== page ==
After 6 months of deliberations and useless volleying about the feasibility (or lack thereof) of the proposed safeguards following the issuance of the Beijing Communique, simply expressing an additional commitment to further engage in a dialogue with the GAC as a resolution beyond unacceptable and most certainly doesn’t provide confidence that the issues are being resolved, or will be resolved come November. At minimum, prior to Buenos Aires, the NGPC should be held accountable by the Board to providing a report on its progress and the specific steps being taken to reach a resolution.

    The reality is that there are risk assessment frameworks and processes that the NGPC can turn to in order to satisfy these concerns in a practical and efficient manner, and which have been proven useful in quantifying risks, validating requirements, and resolving supply chain concerns of governments.

    As one example: http://www.unece.org/fileadmin/DAM/trans/events/docs/inlandsecurity_forum11_relatingmaterial_01e.pdf

    In accepting or rejecting the Category 1 Safeguard Advice, the parties must establish and agree on an objective, evidence-based method to validate or reject the (perceived) threats, vulnerabilities, risk likelihoods and consequences for ALL TLDs vs. any one or more categories or individual strings – because no evidence or sound reasoning has been provided in order to justify their categorization or inclusion here to begin with.

    Rather than attempting to assess feasibility, the NGPC should make efforts to validate or reject the GAC’s risk and abuse hypotheses without allowing blatant political agendas to continue to impede the progress of doing so. Many well-intended applicants have already developed policies and models of abuse mitigation and governance that far exceed those in place today. Most have readily and fairly acknowledged what levels of risk exist in their applications with specificity which the GAC Advice flatly ignores.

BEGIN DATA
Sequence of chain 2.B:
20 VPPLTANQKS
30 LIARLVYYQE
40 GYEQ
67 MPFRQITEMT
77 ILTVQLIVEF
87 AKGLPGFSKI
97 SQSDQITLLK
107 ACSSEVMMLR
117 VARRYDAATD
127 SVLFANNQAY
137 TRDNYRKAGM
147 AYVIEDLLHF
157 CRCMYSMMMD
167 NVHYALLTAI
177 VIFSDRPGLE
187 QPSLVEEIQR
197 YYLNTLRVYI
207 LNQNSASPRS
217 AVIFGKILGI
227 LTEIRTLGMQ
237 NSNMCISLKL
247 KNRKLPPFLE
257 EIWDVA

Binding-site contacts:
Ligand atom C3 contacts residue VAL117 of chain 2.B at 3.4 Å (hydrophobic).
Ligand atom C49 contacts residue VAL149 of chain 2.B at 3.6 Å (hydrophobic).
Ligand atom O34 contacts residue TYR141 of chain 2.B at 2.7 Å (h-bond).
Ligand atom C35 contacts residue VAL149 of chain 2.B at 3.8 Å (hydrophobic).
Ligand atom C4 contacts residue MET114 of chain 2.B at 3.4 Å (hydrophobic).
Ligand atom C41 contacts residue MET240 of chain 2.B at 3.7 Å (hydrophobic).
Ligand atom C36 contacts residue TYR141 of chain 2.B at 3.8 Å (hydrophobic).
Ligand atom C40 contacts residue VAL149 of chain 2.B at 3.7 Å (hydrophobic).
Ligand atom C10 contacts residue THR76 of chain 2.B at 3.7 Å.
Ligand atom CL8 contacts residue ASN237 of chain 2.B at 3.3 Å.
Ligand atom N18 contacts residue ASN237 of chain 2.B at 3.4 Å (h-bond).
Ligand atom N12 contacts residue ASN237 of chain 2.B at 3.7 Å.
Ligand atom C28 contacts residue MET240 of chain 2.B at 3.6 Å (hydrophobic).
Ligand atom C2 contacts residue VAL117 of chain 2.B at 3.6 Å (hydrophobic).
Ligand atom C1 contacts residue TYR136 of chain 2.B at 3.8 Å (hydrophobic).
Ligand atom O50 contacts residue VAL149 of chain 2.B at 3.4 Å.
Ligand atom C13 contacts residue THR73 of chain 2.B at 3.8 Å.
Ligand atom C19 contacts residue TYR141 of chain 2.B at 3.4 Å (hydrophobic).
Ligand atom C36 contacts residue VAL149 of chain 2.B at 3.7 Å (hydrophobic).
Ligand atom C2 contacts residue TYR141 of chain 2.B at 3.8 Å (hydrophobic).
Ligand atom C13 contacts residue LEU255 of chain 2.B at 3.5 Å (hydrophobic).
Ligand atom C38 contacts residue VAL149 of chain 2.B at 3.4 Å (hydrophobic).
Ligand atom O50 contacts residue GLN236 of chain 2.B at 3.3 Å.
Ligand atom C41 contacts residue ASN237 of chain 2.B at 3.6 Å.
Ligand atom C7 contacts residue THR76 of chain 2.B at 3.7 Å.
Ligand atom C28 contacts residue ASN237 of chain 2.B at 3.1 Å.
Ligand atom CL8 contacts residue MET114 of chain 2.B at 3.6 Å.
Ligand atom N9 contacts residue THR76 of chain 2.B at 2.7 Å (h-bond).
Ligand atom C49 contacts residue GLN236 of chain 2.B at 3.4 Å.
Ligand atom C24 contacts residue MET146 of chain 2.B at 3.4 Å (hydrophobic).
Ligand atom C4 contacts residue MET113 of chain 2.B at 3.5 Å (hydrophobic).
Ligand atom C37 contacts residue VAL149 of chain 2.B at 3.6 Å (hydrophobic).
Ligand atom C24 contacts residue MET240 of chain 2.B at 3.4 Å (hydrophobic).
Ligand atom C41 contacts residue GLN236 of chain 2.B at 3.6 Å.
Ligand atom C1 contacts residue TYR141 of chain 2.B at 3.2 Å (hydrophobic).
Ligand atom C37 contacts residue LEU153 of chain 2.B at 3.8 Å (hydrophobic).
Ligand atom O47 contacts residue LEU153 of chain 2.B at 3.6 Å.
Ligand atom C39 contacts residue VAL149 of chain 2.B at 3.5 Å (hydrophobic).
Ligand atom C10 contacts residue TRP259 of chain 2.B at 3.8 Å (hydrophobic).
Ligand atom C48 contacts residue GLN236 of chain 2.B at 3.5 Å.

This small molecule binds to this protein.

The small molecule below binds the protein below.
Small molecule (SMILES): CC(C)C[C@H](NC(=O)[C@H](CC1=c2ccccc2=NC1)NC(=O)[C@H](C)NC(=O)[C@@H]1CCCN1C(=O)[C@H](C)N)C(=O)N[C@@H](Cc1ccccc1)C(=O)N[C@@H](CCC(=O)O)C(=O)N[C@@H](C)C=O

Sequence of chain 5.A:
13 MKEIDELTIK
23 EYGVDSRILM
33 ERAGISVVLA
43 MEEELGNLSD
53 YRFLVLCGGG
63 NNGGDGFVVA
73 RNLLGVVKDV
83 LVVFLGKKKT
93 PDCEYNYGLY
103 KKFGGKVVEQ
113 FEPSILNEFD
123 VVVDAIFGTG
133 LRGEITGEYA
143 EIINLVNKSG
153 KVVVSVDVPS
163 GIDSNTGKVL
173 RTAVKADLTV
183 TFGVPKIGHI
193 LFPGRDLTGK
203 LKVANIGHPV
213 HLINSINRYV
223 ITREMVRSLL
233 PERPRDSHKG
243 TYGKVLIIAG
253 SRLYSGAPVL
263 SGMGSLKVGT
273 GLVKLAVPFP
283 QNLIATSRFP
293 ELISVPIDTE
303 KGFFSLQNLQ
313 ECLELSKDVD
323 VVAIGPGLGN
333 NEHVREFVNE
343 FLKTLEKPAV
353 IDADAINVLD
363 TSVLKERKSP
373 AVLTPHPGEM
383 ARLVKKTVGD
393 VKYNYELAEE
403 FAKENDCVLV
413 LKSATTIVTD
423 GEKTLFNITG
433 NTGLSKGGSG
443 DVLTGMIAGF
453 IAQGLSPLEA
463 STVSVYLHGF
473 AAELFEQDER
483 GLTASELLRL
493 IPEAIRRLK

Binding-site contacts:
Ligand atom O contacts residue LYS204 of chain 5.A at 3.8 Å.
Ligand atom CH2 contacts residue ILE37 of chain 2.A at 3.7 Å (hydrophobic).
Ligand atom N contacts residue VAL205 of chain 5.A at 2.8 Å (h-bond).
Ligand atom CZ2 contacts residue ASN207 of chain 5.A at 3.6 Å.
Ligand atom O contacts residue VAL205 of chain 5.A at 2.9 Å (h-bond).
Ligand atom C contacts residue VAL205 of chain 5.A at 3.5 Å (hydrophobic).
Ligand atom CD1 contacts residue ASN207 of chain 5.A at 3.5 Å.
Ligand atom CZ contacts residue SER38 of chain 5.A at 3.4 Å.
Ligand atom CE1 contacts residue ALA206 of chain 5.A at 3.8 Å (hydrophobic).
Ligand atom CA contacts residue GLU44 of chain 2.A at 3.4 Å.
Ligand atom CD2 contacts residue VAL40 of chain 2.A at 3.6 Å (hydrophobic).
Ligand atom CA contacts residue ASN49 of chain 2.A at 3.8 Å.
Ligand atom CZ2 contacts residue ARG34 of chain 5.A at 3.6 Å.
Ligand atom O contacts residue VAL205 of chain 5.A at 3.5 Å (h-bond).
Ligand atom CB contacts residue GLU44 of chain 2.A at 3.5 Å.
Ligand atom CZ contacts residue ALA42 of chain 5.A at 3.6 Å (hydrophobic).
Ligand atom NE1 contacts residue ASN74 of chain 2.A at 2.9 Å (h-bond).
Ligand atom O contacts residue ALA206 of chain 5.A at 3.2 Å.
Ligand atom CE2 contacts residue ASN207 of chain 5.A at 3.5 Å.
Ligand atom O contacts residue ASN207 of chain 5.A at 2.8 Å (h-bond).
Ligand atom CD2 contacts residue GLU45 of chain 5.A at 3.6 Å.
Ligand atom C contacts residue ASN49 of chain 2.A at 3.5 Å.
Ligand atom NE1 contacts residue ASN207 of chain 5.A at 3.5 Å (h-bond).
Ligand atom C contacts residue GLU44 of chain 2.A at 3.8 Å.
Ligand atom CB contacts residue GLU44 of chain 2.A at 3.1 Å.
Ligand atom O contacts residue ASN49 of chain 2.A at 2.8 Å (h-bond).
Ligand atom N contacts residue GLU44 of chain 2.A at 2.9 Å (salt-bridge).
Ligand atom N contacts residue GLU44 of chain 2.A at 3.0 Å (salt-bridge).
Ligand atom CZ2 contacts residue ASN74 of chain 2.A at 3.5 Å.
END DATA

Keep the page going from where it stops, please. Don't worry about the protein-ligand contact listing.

Further delaying the delegation process without the GAC’s providing sufficient evidence or objective reasoning at this stage is unacceptable and warrants nothing other than the NGPC’s flat out rejection of its safeguard advice.

    • Kevin Murphy says:

      I have no reasons to expect an inter-sessional meeting beyond that one quote and the fact that they held one once before, in 2011.

      There may well be no additional talks before BA.

      • A Category 1 "Applicant" says:

        Thanks for clarifying Kevin. The Board’s meeting calendar (http://www.icann.org/en/groups/board/meetings) suggests it might be possible for the NGPC to “piggyback” off of meetings scheduled on 9/28/13 and 10/24/13 before Durban, although what you’ve pointed out with respect to what transpired back in 2011 only helps reaffirm some of the points I made in my previous response.